It’s been a long, crazy journey to get here. Immediate thoughts? I feel good, internet. Physically good. I crave my practice more then ever. I feel lean, mean and strong on my mat. The fruit fast (although panic inducing) made me really crave certain foods, like tomatoes and avocados and brussel sprouts, and depend less on other foods, like Lean Cuisine and bacon. I still haven’t had a bagel yet because I’m still pretty sure once I do I will fall back into the deep rabbit hole that is bagelly deliciousness, baby steps here.
Spiritually? I don’t know. I’ll be dead honest, my meditation practice is still awful. I am a naturally twitchy person. I don’t sit well. The only times I can sit still for an extended period of time is when a) I’ve just painted my nails or b) a good episode of either Doctor Who or Battlestar Galatica is on – although let’s get real, all of the episodes of those shows are good.
Bottom line is, I’d absolutely do it again, in a year or two. I think my favorite part and the one worth coming back for is the community. For 40 days I had a group of people struggling with the same things I was struggling with, who I could call on at any time, facebook, phone, and practice with, and I feel like I share a bond with the people in my studio that I didn’t have before. I can fast or meditate or practice any time I choose, but during the 40 days there’s a sense of camaraderie that you can’t get anywhere else. There’s someone there not only to push you forwards, but to pick you back up.
It was a crazy ride, internet. If you ever get the chance to do it, I highly recommend it.
I recently went down to a bar in town and had a nerd off with some of my friends. We sat at the bar asking each other nerd culture questions and if you answered the question wrong, you had to drink. I should note that I was playing this with two of my friends while the rest of our group were trying very hard to not be associated with us. I should also note that I went out earlier that night for my mom’s birthday and we did sake bombs and the entire staff made fun of me for my inability to chug a sake bomb while my mother flawlessly downed three of them. I offer this anecdote so you get an idea of how bad I am at social drinking interactions.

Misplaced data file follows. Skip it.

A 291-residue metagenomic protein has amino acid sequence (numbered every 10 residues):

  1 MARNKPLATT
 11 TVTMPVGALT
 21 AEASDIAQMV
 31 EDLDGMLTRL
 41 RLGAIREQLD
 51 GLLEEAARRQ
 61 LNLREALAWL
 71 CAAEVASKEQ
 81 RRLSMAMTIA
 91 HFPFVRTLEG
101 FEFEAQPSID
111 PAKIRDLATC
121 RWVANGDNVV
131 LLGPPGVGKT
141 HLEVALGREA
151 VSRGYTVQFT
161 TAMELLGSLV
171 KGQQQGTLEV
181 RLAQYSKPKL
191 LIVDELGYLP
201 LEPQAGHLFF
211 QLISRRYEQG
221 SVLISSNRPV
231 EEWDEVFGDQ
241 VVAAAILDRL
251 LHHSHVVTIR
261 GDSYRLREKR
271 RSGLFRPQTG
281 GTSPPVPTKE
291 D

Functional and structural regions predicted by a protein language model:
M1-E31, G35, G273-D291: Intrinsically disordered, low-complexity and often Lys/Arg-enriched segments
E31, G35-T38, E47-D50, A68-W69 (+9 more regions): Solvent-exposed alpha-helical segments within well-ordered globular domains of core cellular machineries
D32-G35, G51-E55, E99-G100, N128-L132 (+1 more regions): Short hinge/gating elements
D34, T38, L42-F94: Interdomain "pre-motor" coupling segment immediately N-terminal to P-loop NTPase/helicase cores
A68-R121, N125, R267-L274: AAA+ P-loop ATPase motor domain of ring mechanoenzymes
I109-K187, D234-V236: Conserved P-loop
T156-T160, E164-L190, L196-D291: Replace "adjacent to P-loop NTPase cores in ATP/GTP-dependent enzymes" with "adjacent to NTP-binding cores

Any who, the nerd-off questions ran the gamut from “what is the difference between a Slytheen and a Silurian” and “what is xyz in binary” and “verbally code a page in HTML using the following parameters”. All was well and good and socially embarrassing until we got into the quintessential argument of what constitutes nerdiness.
Oh god. I hate this question. It’s as bad as the “what is art?” question you have to answer in every art course ever. It’s a rhetorical question. Bugger off.
I like to think of geekdom and nerddom as two closely related types of phenomenon that should be considered together. In both cultures, the defining characteristic is an unusual level of obsession about something. Generally, geeks are obsessed about things that are not “useful” or likely to make them money or get them a mainstream job – T.V. shows, movies, and video games, for example. Nerds are obsessed about things you could consider more “useful” or intellectual- books, computers, programming, science, and so on. Obviously, there’s a lot of crossover between the two.
Honestly, though, shouldn’t we nerds be supporting each other’s nerdiness rather than competing about it? I hate it when people think you aren’t obsessed enough or nerdy enough because you haven’t seen XYZ show or read XYZ book. Honestly, pipe down. Maybe I haven’t yet but I will. What makes you the defining authority on that subject anyways? Your poorly done fandom tattoo? Your immense collection of overpriced memorabilia? Because it sure as hell isn’t your piss poor attitude, sport.